A lot of television shows stick around too long. Mercy Street is leaving too soon.
Hours after the PBS drama wrapped up its second six-episode season earlier this month, the network announced there would be no third.
Rats, rats, rats.
PBS has to be disappointed, too. The Civil War tale was the most ambitious in-house dramatic production the network had undertaken in years, and the hope was that it would become a PBS institution, like Downton Abbey or Upstairs Downstairs.
Creatively, it had the goods. Based at a Union hospital set up in the Confederate state of Virginia in the early days of the war, it was a complex, nuanced examination of the hardest issues America has ever faced.
That included economics, politics, self-determination, the strength of the union and race, not necessarily in that order.
The beauty of Mercy Street was finding a time and place, rooted in real-life events, where a wide range of people on all sides ended up having to live together and deal with each other.
There’s no easy way to summarize the plotlines of Mercy Street, and perhaps that was part of its problem. While it had humor, romance and breakout characters, it was also an intricate tapestry of constantly moving parts.
Freedom, to note just one example, wasn’t instant Nirvana. Forbidden by masters to learn potentially subversive skills like reading and writing, slaves rightly wondered where they could go and what they could do.
Samuel Diggs (McKinley Belcher III), a free black man with the skills to become a doctor, faced high walls in every direction. The North may officially have been fighting for abolition, but far too many northerners remained light years from embracing equal respect and opportunity.
The black characters on Mercy Street, hearteningly, were not defined only as victims. No character was stronger than Charlotte Jenkins (Patina Miller), who was essentially a guide on that uncertain road to freedom.
North and South alike, many characters like James Green Sr. (Gary Cole), the Southerner whose hotel was commandeered to create the hospital, shared deep delusions about the likely course of the war. In no more than a few months, they were certain, there would be a truce.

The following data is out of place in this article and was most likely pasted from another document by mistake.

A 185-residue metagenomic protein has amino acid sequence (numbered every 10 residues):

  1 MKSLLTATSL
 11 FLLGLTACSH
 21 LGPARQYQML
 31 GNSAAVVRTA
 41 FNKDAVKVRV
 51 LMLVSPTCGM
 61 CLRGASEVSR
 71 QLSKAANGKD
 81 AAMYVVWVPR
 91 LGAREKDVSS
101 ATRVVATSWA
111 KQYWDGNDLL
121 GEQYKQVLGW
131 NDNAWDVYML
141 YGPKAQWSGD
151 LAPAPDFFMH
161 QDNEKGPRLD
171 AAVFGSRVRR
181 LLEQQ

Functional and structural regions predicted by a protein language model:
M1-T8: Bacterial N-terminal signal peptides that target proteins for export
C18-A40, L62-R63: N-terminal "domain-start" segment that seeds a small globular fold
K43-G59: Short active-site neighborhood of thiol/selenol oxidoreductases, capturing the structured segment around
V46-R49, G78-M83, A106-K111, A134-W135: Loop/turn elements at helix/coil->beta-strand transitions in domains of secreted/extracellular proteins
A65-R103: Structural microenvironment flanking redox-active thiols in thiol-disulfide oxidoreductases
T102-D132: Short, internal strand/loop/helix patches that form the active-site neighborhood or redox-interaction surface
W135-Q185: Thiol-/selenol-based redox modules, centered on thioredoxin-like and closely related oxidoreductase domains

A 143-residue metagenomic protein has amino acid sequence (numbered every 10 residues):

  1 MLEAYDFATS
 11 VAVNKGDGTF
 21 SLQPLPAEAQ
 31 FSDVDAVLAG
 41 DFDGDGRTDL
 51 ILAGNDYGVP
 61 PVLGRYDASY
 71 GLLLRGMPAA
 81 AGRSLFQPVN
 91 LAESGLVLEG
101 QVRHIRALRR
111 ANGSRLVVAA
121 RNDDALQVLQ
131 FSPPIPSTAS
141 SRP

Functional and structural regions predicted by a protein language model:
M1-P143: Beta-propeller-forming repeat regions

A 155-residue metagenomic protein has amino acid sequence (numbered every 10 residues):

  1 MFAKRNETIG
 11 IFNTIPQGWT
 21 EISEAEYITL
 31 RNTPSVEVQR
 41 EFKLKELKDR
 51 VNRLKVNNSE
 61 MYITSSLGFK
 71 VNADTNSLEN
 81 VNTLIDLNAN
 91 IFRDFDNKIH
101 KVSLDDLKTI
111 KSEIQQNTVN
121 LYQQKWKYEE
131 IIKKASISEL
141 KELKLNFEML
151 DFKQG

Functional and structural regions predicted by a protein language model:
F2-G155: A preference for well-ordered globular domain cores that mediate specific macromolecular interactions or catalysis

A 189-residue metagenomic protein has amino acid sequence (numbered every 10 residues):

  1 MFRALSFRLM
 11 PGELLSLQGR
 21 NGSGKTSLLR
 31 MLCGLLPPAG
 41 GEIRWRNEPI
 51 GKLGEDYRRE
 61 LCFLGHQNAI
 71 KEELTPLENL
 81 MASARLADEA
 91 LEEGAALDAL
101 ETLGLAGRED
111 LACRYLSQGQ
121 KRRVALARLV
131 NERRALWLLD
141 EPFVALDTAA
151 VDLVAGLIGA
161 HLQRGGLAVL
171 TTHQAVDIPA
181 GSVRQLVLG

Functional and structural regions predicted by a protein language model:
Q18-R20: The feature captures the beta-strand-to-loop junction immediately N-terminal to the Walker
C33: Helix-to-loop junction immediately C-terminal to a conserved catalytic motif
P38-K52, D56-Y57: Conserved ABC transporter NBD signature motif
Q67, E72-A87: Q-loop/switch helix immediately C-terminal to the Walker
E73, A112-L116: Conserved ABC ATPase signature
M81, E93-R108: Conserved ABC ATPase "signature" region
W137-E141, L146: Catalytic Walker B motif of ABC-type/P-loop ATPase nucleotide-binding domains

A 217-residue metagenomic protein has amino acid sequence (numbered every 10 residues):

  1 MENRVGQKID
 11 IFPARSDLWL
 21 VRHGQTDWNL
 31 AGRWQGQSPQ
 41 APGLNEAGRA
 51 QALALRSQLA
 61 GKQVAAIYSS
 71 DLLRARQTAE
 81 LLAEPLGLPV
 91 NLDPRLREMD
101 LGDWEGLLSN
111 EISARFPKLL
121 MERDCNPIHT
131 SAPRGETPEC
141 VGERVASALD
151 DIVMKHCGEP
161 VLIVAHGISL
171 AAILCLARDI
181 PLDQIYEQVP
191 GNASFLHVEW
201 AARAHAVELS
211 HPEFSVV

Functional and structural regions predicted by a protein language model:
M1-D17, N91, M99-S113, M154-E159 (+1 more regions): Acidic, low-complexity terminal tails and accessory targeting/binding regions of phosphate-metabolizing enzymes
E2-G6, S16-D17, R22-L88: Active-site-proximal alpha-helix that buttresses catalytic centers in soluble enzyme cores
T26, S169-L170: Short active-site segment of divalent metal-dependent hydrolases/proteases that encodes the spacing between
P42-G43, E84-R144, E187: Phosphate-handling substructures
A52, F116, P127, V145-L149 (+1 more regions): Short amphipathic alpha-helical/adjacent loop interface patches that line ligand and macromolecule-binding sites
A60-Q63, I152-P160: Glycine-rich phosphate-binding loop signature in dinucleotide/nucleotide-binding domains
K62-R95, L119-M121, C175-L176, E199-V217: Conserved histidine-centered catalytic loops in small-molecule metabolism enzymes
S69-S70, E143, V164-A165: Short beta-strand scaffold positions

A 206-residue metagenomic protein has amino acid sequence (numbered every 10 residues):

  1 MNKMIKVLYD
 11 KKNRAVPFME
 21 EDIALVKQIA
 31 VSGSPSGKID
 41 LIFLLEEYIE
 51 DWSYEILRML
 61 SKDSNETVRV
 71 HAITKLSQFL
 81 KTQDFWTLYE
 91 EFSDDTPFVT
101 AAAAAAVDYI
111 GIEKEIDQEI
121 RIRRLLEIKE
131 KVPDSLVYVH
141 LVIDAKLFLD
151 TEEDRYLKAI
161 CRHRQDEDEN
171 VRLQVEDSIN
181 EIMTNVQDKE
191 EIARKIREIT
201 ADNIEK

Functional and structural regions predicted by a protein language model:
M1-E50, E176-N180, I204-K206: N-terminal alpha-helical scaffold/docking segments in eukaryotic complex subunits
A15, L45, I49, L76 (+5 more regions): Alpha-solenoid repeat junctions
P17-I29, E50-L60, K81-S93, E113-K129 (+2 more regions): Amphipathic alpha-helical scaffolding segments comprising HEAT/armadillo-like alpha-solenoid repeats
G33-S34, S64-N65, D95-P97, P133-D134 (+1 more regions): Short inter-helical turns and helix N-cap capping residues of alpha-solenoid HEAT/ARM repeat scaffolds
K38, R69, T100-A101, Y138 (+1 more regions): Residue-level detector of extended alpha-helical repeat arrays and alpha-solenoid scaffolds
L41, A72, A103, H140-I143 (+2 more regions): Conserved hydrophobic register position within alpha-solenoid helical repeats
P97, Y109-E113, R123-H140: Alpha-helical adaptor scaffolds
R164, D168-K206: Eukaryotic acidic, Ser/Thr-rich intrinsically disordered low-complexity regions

Like many rich dramas, Mercy Street illuminated greater historic arcs and truths through the stories of individuals.
Nurse Mary Phinney (Mary Elizabeth Winstead) arrived as a self-righteous Northern abolitionist, and while she never wavered in that belief, she came to see Southern soldiers less as symbols of slavery than victims of war.
Emma Green (Hannah James), a daughter of the South, volunteered in the Yankee hospital and had a revelation about the humanity of her family’s slave housekeeper, Belinda Gibson (L. Scott Caldwell).
True to life, enlightenment was neither apocalyptic nor universal. Dr. Jed Foster (Josh Radnor) grew up in a slave-owning home. The hospital transformed him, but when he returned home with Diggs, he found his family as hardened as ever.
The ensuing scene was awkward, troubling, infuriating and powerful. Like much of Mercy Street, it resonates 150 years later, when some folks still think they are inherently “better” than others.
Mercy Street had soap elements, including a slow-burn romantic dance between Phinney and Foster, and a sometimes comic and sometimes Machiavellian alliance between Nurse Anne Hastings (Tara Summers) and Dr. Byron Hale (Norbert Leo Butz).
It never became a soap, though, because the larger issues would never step aside.
In announcing the end of Mercy Street, PBS cited the cost of production and alluded to the scheduling challenges endemic to bringing in a large and accomplished cast.
That’s all no doubt true. PBS has a tighter budget and a broader mission than most other networks, and no one had to add that the budgetary powers in Washington these days haven’t shown any particular love for public broadcasting.
Nor did the end shock many regular viewers. The last two episodes, in particular, included several scenes that felt as if they might have been inserted to provide some degree of resolution.
Specifically, we seemed to fast-forward to the Emancipation Proclamation, which acknowledges the legacy of the Civil War, and we saw Jed Foster rush to the bedside of Mary Phinney and promise to stay until she recovered and witnessed the victory of her cause.
That was a lovely romantic touch for which all fans had been hoping, particularly because around mid-season we were getting all the traditional TV-drama signals that Winstead and Nurse Mary were about to check out.
In an odd sense, the termination of the show might have saved her life. Since the show was ending, there was no need to write Winstead’s character out – though to be honest, that cough didn’t sound good.
Still, that she remained alive was a small bit of consolation amid the larger sorrow that we’ve lost a beautifully acted and staged show about something substantial and important.
Quality is the reason why, in spite of its too-early demise, Mercy Street did not fail. It just ended up as a short series, or maybe a long miniseries, that will entertain, inform and delight new viewers in years ahead.
Better to leave us wanting more than never to have been made at all.